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I was attacked by a german shepard badly on the arm he munched down 4-5 times, the last one being the palm of my hand. I could not move my fingers. Hand specialist did exploratory surgery and found out the dog bit my radial nerve and bit out 60% in a pie piece shape, he sewed it back together and put a tubular sheath around it. The hand surgeon said because of my age (55) it would take a year to a year and a half to regenerate, and that is a 50/50 chance. My arm hurts all the time and its getting old as it is my dominate right hand.
By stimpy  Dec 11, 2011
My Furby man freaked out. If I had been smart, I would have let him jump off of me and run to hide. But my instinct was to hold him tighter to protect him. Another BIG mistake. He bit my right hand roughly about 4 or 6 times real fast. It took seconds. He must have hit an artery because blood was literally spurting in the air. Although vets are not supposed to treat humans, they took me in the back and had my run water over my hand, then wrapped it up good and told me to go to ER right away. I didn't think much of it. The ER treated me and told me to watch for swelling/redness etc. That night I had red streaks going from the wounds clear up my arm almost to my elbow. I was hospitalized for IV medications and almost lost my arm because I am diabetic. My Furby man was scared. He had never bit me before or since. This happened about 9 years ago. He is still my precious boy. I do not blame him at all.
By KeepHoldingOn  May 05, 2011
Years ago I took my cat to the vet. He was in his cat carrier and everything seemed fine. I was the last appointment of the day, and the lady behind the counter kept commenting on how adorable Furby(my cat)was. She asked if I would take him out of the carrier. BIG MISTAKE. Furby is an indoors cat, he had never been around other animals and had only been outside to go to the vet. Anyway, I was holding him and she was petting him and oohing and awing etc. Things were fine until a man burst in the door with a screaming/barking dog that had been hit by a car. Cont. on next comment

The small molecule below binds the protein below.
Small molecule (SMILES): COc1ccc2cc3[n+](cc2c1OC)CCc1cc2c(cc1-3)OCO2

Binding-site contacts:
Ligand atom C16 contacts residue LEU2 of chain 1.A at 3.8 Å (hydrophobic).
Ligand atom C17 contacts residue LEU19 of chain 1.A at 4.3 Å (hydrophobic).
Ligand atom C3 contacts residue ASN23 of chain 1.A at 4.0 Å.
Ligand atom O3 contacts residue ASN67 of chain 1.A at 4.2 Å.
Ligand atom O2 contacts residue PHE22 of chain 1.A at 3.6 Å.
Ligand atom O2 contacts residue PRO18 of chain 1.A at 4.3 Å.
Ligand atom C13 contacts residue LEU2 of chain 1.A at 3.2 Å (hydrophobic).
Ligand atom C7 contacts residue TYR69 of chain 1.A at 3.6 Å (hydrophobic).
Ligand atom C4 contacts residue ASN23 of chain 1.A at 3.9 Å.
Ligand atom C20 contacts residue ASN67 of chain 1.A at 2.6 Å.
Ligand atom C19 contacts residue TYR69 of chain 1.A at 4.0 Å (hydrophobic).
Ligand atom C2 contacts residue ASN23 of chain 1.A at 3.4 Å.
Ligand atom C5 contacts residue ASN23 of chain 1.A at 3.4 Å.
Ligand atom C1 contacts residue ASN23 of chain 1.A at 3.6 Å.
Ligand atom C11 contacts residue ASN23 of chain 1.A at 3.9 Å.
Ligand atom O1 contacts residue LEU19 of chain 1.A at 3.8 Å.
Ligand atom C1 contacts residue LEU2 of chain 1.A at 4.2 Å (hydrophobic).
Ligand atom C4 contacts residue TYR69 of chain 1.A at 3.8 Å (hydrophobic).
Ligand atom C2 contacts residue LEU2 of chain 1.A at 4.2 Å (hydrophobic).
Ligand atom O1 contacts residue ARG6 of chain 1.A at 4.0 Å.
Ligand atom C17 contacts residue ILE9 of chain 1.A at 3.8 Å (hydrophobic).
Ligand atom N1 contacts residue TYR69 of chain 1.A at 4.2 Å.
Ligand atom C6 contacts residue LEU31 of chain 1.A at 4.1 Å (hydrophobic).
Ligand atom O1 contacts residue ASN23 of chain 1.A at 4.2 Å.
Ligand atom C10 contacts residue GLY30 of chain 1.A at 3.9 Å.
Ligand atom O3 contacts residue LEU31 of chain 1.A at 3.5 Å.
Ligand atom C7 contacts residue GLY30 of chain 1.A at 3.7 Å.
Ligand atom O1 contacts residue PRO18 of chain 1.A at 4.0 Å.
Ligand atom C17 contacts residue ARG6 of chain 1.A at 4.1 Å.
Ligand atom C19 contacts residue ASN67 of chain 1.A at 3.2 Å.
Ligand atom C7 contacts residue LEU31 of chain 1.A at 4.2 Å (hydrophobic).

By KeepHoldingOn  May 05, 2011
"when you have tortured an animal"? My question is in general. Seems like you are saying, please take no offense, that one should be dishonest in there reply. Anyway, that is not the situation. We are talking about non-provoked bites. Especially dogs like rotts and pits that are in the news the most often. Please do not get into the "there are no dogs violent by nature but only violent owners" debate.
By rossid  Apr 12, 2011
Yikes. My sponsor's cat either bit or scratched my hand, (I can't remember which now) and it totally swelled up badly and itched like crazy! I washed it a few times with soap and water then put Neosporin IN the wounds, and took a Benadryl. About an hour later it calmed down.

I was scared because they were both puncture wounds, not the long scratches like you get on the fly, but deeper whole puncture wounds, and I was scared because of how badly my hand swelled up, how badly it itched, and the fact that my hand went totally numb for about 10-15 minutes. Yikes!

Thank God for little things at home to do, and that I didn't have to go to the E.R.

I try to stay away from her cats more now, but it's hard because she has 8 of them, and some are crazy and will do it for no reason even if you are not touching them! Yeesh!
By flowerchildofjc  Apr 11, 2011
here are things to tell pet lovers when you have tortured an animal and it bit you:
1. I didn't do anything, they just bit me.
2. (if you were seen torturing an animal) I don't remember it that way.
3. If shouldn't matter what I do animals have to behave.
By dewounded  Apr 11, 2011
Do you put a dog down after it bites? Dog lovers often say no. Non dog people say definitely. Can you tell me objectively?
By rossid  Apr 11, 2011
I'll second Dr. Sharon in a heartbeat. One of my cats bit my husband years ago, and although he washed his hands very thoroughly right away, it was apparent within an amazingly short time that the bite (on a finger) was getting infected. The finger, turned red, swelled up, and was very painful within a couple of hours. He had to take oral antibiotics for it.
By madbookworm  Apr 10, 2011